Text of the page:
The prodigious and prolific Raya Martin (Now Showing, Next Attraction, Independencia) is an artist whose works seem to infinitely expand into new levels of breadth and depth. Writer Adrian Mendizabal has provided an immense overview of Martin's "baffling oeuvre and innovative style" as displayed in his feature-length films, particularly his deconstructivist approach to postcolonial realities in the Philippines. But his short films, a number of which I've compiled here, are not to be overlooked. The trio included here can be seen as loosely strung together as a trilogy of impressionist journeys pushed by tides of change.
The 2007 short film Track Projections is constructed upon a central movement in which the camera-holder opens and closes the aperture, letting sunlight flow in and out of the lens like an eye that blinks. When the eye is opened once more, we are on a moving train that runs through daytime until it becomes sunset, freeway to forest, then back to the city.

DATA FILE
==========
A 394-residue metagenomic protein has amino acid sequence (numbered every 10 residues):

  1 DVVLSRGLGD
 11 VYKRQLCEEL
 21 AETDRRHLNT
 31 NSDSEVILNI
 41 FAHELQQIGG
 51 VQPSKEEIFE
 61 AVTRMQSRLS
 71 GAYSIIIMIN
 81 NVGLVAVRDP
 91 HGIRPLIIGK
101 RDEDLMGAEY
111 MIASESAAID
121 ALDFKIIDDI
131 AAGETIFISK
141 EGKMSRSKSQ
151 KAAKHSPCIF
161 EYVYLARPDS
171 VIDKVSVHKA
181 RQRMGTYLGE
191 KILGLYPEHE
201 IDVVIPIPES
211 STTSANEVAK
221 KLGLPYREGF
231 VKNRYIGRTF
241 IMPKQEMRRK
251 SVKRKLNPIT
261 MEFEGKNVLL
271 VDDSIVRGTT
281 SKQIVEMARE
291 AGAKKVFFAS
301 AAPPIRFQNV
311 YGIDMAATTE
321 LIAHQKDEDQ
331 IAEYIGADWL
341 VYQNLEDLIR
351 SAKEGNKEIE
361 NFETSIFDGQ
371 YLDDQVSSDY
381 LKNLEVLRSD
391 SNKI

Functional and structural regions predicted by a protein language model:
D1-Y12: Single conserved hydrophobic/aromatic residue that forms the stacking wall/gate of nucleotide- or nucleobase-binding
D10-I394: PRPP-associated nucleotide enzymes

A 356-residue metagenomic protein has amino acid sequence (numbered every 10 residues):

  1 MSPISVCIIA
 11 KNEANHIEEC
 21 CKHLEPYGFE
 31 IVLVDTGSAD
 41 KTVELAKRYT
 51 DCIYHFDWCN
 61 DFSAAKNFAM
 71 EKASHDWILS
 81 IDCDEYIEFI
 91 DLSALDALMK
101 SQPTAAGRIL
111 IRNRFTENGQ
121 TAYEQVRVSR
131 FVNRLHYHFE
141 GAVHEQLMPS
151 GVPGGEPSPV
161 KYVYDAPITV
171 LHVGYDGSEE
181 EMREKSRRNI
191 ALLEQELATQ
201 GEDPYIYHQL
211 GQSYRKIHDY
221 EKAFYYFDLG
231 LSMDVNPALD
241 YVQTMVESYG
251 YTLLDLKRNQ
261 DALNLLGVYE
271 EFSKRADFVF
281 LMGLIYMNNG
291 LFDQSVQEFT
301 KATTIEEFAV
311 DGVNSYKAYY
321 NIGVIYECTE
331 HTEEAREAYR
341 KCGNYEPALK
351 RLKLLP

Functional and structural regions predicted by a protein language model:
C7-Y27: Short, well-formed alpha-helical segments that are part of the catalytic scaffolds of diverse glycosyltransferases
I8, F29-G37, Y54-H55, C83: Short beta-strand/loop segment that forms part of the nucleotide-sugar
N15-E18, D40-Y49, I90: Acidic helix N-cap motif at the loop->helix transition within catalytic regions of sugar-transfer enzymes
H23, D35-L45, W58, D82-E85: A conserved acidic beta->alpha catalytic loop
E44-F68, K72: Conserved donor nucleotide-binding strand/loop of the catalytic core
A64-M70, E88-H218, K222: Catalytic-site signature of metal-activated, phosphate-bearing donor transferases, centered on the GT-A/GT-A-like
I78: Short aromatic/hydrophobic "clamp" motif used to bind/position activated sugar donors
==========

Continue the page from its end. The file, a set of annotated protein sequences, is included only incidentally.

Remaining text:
Commissioned by the International Film Festival Rotterdam in 2011, where it screened before all films supported by the festival's Hubert Bals Fund, Ars Colonia is a brief but astounding spurt of colors superimposed upon footage of a boat approaching—or circling, or passing—a set of islands that melt into fireworks.
Martin's 2013 Scotch Pilgrim is the filmmaker's response to an image from Carlos Reygada's Battle of Heaven, depicting a shadowed streetscapes saturated and pixellated. The blurred excursion at times recalls the animated cutout silhouettes of Lotte Reiniger's The Adventures of Prince Achmed (1926), offering only the imprints of the presence of people.